The State of Downtown Harrisburg: Part 2

Good news, everybody!  I just received word from Mayor Thompson that due to a very fortunate change in circumstances, the city will NOT be shutting down as was announced yesterday via Facebook.

Granted, the notion that this was a publicity stunt seems far more likely than the possibility that the city suddenly found some magical happy-time cure-all solution that they forgot existed and that staved off closing for now.

Because otherwise, they’d just be a bunch of obnoxious pricks.

Adventures in Huntingdon County

This past weekend I went off in search of some authentic Pennsylvania history with a very good friend.  During my years of research on the Abandoned Pennsylvania Turnpike, I learned of a second rail tunnel through Sideling Hill.  Although the Abandoned Turnpike / South Penn RR history is fascinating in its own right, what we sought had nothing to do with either.  And thanks to a recent surge in interest in the Abandoned Turnpike (which I hope I’ve been at least a small part of), fewer Pennsylvanians have probably heard of our destination:  The East Broad Top Railroad.

Remember that with the exception of the Allegheny Mountain & Lehigh Valley tunnels, all of the PA Turnpike tunnels were once railroad tunnels for the never-finished South Penn.  The concrete shell you see today was built sometime between the late 1930s and early 1960s, depending on whether you’re travelling through the newer twinned tubes (mostly eastbound) or the original tunnels (mostly westbound).  All of the original tunnels date back to shortly after the Civil War.  I point this out only because in today’s Interstate-highway- and jet-based world, it’s easy to forget that railroads were once the dominant force in our economy.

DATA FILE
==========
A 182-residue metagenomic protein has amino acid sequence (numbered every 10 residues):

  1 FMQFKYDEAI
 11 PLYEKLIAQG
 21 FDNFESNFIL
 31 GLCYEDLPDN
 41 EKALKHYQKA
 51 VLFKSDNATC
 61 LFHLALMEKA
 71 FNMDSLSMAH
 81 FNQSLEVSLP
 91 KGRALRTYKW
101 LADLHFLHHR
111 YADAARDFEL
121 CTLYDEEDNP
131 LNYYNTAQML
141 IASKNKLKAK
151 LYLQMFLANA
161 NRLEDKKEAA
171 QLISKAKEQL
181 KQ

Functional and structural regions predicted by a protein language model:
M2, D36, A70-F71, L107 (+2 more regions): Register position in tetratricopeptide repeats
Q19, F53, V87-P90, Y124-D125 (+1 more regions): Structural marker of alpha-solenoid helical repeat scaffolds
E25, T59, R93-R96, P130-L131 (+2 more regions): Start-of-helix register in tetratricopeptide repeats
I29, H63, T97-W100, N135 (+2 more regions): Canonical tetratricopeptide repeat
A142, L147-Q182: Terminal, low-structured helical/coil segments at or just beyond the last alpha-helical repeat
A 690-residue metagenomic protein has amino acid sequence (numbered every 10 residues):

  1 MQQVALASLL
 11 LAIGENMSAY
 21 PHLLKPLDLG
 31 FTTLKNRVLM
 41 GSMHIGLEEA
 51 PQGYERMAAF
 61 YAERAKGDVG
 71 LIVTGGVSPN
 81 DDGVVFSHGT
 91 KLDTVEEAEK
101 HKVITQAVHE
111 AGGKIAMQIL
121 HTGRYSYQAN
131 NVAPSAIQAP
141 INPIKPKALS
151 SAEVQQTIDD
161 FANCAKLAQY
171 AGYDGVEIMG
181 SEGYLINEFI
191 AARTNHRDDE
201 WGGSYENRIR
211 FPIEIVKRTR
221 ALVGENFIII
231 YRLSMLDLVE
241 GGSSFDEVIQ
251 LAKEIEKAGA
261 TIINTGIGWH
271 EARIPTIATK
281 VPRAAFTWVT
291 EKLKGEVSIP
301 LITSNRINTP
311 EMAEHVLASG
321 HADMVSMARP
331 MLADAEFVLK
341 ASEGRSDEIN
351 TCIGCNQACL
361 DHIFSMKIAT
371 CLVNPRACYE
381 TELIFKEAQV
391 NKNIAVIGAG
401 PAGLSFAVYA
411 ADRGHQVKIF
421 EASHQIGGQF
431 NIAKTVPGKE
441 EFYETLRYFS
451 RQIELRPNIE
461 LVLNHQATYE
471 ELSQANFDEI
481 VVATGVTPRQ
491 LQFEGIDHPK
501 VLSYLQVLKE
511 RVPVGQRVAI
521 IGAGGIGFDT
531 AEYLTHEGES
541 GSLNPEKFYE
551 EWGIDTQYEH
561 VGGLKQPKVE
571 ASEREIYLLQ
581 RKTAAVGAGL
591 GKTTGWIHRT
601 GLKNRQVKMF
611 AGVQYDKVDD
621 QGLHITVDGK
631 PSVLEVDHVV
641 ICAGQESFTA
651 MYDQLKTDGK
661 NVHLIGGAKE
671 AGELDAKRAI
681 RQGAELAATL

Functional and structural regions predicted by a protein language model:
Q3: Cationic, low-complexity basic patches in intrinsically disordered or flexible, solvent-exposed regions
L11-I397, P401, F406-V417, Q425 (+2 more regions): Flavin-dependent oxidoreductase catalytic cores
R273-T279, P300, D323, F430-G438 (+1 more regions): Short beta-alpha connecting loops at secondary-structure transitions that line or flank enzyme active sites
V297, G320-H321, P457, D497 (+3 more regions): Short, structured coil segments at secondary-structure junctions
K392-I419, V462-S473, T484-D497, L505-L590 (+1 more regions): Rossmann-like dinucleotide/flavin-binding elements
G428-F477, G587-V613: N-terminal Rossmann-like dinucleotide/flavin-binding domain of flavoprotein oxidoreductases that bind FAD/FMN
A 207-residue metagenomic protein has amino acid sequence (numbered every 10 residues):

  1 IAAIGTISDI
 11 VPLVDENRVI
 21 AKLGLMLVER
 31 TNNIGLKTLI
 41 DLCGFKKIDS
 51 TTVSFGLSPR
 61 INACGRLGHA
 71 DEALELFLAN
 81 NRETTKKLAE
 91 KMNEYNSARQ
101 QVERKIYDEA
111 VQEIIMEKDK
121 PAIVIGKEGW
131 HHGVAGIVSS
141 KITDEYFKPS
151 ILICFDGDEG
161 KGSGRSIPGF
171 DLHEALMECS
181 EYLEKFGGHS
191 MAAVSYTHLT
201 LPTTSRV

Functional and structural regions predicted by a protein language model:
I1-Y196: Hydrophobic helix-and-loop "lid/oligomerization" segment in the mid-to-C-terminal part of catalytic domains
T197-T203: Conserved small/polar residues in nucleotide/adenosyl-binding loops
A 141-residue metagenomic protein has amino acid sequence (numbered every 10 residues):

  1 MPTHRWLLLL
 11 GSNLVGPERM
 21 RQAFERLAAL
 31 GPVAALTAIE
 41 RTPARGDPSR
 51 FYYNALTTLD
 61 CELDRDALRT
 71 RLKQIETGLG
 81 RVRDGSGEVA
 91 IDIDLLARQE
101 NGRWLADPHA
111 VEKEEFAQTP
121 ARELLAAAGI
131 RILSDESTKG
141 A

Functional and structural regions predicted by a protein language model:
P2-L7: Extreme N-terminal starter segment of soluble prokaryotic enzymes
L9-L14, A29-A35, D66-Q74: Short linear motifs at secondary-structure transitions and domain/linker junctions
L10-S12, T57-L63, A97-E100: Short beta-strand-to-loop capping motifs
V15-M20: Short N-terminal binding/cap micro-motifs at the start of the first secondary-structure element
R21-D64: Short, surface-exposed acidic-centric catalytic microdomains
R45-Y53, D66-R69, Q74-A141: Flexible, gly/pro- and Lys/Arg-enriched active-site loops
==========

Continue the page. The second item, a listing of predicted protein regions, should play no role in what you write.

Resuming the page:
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On Content Moderation

(Important note:  I am not a lawyer.  Nothing on this site, including this post, constitutes legal advice.  Everything in this post may be completely inaccurate; in fact, you should assume that it is.  Always consult a qualified attorney for legal guidance.)

There is a long-standing (and incorrect) Internet Urban Legend that has spent well over a decade misleading people who should know better.  The legend in question pertains to sites that contain user-submitted content, such as — for example — PennLive.  The legend goes something like this:

“If you edit, delete, or otherwise modify user-submitted content, you become responsible for said content and any legal ramifications it brings.”

This wildly-inaccurate assumption is regularly dispensed by Armchair Internet Lawyers and dime-a-dozen consultants.  And it needs to die.

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